LOAD

Background


Osteoarthritis (OA) is a progressively disabling and painful disease of the joint. The prevalence of OA increases with age and affects many from the age of 45 onwards in their daily life activities. The prevalence of OA increases and OA is projected to become the most frequent disease in the Dutch population affecting 2.3 million people in 2040. Knee OA is the most disabling and also the most frequently occurring form of OA. Importantly, due to lower mobility at advanced stages, knee OA is a risk factor for other diseases, such as stroke and cardiovascular disease. Consequently, OA has been identified as a serious disease determining morbidity and mortality in the elderly. So far, there is no disease modifying treatment or cure; at best we can offer patients modestly effective treatments of symptoms. These treatments are intended to postpone joint replacement as long as possible, due to the limited lifespan of prostheses in the long-term (10-15 year) and high incidence of unsuccessful replacement (25% of knee OA cases). Patients are encouraged to stay physically active, though there is an ongoing debate regarding the best type and intensity of exercise. Best type and intensity of physical activity will be patient and time dependent. Also, healthcare professionals increasingly receive questions from active and relatively younger OA patients on the continuation of sports activities with knee OA. It is clear that a certain amount of load is essential for maintenance of cartilage (the main affected tissue), and that both overloading and underloading of cartilage will lead to joint inflammation and degeneration of the cartilage. However, even though patients frequently ask for concrete and specific advice on movement, advice based on scientific data cannot yet be provided to the individual patient. LoaD is designed to provide an answer to this pressing question.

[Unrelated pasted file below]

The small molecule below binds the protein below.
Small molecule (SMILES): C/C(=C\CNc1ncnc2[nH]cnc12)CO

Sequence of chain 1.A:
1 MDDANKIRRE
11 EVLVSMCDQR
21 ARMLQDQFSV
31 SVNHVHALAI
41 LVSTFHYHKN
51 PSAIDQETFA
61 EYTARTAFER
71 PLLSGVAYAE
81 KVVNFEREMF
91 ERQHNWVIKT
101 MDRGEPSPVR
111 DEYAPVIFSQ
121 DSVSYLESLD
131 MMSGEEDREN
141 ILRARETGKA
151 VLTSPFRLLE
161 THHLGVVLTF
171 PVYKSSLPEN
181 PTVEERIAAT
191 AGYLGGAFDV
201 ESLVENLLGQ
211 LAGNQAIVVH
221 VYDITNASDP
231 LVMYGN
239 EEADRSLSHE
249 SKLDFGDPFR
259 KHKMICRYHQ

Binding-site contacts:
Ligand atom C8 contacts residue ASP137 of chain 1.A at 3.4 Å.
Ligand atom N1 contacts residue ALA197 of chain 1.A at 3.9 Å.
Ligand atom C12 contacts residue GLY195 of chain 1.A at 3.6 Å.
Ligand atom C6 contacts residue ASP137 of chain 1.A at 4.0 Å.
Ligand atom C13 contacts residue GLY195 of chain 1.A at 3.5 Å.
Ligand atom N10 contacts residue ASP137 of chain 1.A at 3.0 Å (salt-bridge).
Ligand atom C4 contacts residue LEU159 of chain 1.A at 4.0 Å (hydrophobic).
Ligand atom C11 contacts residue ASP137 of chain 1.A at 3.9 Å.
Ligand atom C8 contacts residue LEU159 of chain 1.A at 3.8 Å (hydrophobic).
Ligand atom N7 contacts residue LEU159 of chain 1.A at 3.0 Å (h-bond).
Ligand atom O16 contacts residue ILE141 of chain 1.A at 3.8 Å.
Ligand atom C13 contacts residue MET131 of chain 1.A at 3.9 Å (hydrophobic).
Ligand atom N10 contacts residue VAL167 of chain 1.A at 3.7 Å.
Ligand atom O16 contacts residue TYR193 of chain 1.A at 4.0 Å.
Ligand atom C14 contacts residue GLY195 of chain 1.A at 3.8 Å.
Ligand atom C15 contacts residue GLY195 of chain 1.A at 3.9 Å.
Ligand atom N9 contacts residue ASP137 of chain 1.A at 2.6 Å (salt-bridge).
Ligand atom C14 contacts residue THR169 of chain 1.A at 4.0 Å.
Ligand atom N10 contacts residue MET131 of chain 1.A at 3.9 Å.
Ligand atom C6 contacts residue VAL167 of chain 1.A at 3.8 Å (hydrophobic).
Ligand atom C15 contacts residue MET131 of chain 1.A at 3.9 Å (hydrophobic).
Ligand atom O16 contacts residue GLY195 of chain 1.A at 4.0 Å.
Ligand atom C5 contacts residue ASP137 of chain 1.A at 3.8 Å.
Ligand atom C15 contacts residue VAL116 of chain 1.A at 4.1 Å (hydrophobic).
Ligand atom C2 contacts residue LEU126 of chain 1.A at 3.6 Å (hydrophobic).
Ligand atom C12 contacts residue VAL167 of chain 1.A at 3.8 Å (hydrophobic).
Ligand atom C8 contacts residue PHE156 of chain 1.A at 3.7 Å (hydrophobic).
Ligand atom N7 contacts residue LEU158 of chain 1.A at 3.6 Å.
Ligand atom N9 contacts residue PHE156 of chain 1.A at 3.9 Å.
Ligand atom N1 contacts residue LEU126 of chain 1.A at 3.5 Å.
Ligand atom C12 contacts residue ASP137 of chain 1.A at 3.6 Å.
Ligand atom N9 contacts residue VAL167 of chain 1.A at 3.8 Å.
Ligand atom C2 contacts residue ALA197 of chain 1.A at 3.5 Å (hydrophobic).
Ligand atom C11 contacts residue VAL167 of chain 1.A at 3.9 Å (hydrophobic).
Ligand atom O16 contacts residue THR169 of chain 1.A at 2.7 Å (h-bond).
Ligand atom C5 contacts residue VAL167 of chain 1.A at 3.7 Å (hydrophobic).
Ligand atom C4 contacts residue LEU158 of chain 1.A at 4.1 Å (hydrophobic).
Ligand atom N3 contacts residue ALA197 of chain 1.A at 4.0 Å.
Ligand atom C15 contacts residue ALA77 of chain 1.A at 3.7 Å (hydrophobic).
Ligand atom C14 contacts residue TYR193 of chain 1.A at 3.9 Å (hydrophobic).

Main goals


Load is designed to determine the following aspects:
1)    the effects of physical activity pattern on disease progression in patients with OA
2)    the joint and cartilage loading during activities and the effect of loading on cartilage degeneration or maintenance 
3)    the influence of individual differences in genetics and inflammation on cellular response to loading
4)    the individualised monitoring and coaching strategies using eHealth technology
5)    the feasibility and impact evaluation of personalised eHealth supported healthcare for osteoarthritis participants